However, this box had an ingenious explosive device in it, which did not go off in the vertical position, but in the horizontal position, and not immediately, but after some time. So, it went off a few minutes after the “student” left, when the sweet-tooth Konovalets, apparently, decided to eat some candy. All was up with him. Dissensions and power struggles occurred in the top of the OUN, and the nationalist organization weakened considerably, which was the goal of the Soviet Chekists.
The Duck special operation to eliminate Lev Trotsky was another high-profile case, also led by Pavel Sudoplatov. It is known that the liquidation of the traitor was assigned to Ramon Mercader, a member of the International Brigade, which was carried out with an ice pick on August 20, 1940.
No less famous was the Monastery special operation, which was aimed at creating a fictitious underground anti-Soviet organization of monarchists in 1942 for its use as bait for the intelligence services of Germany.
Sudoplatov supervised mining the most important objects during the attack of the Nazi hordes on Moscow. In Western Ukraine, occupied by the Nazis, he led a special forces detachment under the command of Medvedev.
Unfortunately, despite all his services to the fatherland Pavel Sudoplatov was arrested on August 21, 1953, as “accomplice of Beria.” He was primarily accused of anti-government conspiracy. During the investigation of the case he feigned insanity and was kept in a psychiatric hospital in Leningrad until 1958.
However, this did not help Sudoplatov, and the legendary spy was sentenced to 15 years in prison for “aiding and abetting” Lavrenty Beria, “preparation of a coup d'etat,” “kidnapping and murder,” and “experiments on people.” It should be noted that Sudoplatov never pleaded guilty. The legendary spy served his sentence in a prison in Vladimir, where he went blind in one eye, suffered three heart attacks and was disabled.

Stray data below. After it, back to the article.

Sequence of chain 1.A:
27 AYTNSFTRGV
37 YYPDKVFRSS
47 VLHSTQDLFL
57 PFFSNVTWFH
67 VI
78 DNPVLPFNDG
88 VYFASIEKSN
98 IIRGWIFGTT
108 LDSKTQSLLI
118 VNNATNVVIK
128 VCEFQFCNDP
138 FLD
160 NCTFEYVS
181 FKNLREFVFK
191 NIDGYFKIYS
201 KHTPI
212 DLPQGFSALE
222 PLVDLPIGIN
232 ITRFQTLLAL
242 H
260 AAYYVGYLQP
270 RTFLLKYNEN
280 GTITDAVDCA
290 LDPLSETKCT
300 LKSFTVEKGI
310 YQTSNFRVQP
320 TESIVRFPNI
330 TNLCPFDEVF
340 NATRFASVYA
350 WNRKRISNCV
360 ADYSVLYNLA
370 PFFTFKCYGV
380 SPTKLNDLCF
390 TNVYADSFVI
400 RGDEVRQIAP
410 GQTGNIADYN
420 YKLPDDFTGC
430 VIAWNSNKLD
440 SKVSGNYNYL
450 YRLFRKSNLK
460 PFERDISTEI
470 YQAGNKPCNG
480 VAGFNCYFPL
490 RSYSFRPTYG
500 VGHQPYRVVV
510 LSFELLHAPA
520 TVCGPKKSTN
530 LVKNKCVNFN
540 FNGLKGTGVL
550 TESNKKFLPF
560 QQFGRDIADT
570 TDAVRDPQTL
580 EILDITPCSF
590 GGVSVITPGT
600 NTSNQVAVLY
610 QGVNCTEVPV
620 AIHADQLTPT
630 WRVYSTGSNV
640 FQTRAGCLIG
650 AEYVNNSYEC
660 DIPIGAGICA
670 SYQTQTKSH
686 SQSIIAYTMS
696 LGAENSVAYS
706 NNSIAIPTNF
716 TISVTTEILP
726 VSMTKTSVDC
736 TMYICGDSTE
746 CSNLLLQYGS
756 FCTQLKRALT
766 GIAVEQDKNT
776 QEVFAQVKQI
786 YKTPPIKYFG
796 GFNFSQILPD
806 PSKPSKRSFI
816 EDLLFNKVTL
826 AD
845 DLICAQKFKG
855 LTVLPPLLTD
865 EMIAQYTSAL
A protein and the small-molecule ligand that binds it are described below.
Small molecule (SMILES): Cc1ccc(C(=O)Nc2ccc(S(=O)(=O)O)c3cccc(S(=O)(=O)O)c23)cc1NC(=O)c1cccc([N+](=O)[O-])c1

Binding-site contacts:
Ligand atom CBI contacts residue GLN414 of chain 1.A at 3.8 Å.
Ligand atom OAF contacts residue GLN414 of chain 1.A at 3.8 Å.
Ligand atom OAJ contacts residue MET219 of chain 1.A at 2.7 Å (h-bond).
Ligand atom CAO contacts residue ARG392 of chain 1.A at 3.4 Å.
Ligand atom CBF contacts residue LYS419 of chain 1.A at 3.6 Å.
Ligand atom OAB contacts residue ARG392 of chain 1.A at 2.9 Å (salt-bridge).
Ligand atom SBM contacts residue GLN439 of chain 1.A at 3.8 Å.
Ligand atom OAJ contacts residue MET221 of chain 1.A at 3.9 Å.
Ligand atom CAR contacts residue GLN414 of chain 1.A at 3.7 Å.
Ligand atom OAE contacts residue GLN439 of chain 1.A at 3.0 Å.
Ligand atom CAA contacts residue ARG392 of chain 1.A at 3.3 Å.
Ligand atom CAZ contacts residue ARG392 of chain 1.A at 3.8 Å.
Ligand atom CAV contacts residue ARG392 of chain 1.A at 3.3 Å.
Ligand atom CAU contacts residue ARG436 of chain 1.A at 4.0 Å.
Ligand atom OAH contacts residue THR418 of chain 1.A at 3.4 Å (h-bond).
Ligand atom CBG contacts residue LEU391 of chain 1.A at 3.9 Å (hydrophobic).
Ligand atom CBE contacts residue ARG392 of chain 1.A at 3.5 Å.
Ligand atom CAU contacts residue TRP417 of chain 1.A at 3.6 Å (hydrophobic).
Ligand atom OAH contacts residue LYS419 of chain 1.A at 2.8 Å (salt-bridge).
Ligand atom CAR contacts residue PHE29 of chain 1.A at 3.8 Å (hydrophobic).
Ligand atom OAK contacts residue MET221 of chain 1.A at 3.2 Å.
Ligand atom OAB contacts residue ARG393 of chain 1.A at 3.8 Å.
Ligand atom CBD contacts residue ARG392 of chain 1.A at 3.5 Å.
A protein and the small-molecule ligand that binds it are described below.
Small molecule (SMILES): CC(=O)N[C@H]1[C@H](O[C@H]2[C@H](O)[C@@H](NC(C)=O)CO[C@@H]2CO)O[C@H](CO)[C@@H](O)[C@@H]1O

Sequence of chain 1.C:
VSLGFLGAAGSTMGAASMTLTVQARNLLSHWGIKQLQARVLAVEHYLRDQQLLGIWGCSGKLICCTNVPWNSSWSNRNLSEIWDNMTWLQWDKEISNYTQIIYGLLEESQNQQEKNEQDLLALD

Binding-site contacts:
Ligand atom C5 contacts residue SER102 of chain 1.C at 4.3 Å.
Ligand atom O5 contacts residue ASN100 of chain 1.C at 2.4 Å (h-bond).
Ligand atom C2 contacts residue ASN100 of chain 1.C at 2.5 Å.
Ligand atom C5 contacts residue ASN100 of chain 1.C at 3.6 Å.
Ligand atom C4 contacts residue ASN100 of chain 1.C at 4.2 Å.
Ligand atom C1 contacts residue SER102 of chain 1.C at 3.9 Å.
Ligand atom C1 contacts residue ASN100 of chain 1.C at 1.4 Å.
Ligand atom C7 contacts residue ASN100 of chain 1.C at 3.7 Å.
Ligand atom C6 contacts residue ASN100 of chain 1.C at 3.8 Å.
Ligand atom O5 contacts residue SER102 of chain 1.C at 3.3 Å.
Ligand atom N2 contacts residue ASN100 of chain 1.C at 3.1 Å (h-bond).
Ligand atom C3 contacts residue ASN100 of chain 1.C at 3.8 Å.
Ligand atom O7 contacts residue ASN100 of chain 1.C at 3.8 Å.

Returning to Moscow in 1968 from prison, he wrote three books about his professional activities under the penname Anatoly Andreev. Shortly before his death, in 1996, he published a book of memoirs. He had to fight for his justification, which he received only in 1992, for more than 20 years. Even today Pavel Sudoplatov received the honorary nickname ‘Stalin's Terminator’ for his successful special operations to eliminate the enemies of the Soviet Union.
Pavel Sudoplatov was a man of unusual, rare and dramatic fate. He played one of the most significant roles in the activities of domestic foreign intelligence. As he himself wrote in his book, he managed to survive due to “a bizarre combination of circumstances and undoubted luck.” The legendary Soviet spy died Sept. 24, 1996, in Moscow at the age of 89. He is buried at the Donskoye Cemetery in the Russian capital.
The day before memorial bust, timed to the 115th anniversary of the birth of Pavel Sudoplatov, a famous native of this city, was unveiled in Melitopol. This was done as part of a program of the Russian Military Historical Society to preserve the memory of outstanding countrymen.
The opening ceremony of the bust was attended by the head of the civil-military administration of Zaporizhzhia region Evgeny Balitsky. “Today, historical justice has been done. No Bandera and Shukhevich will desecrate our streets. There will be monuments to real heroes, to people who liberated our city. If not for Sudoplatov, we would not be here today. We owe these people everything we have.”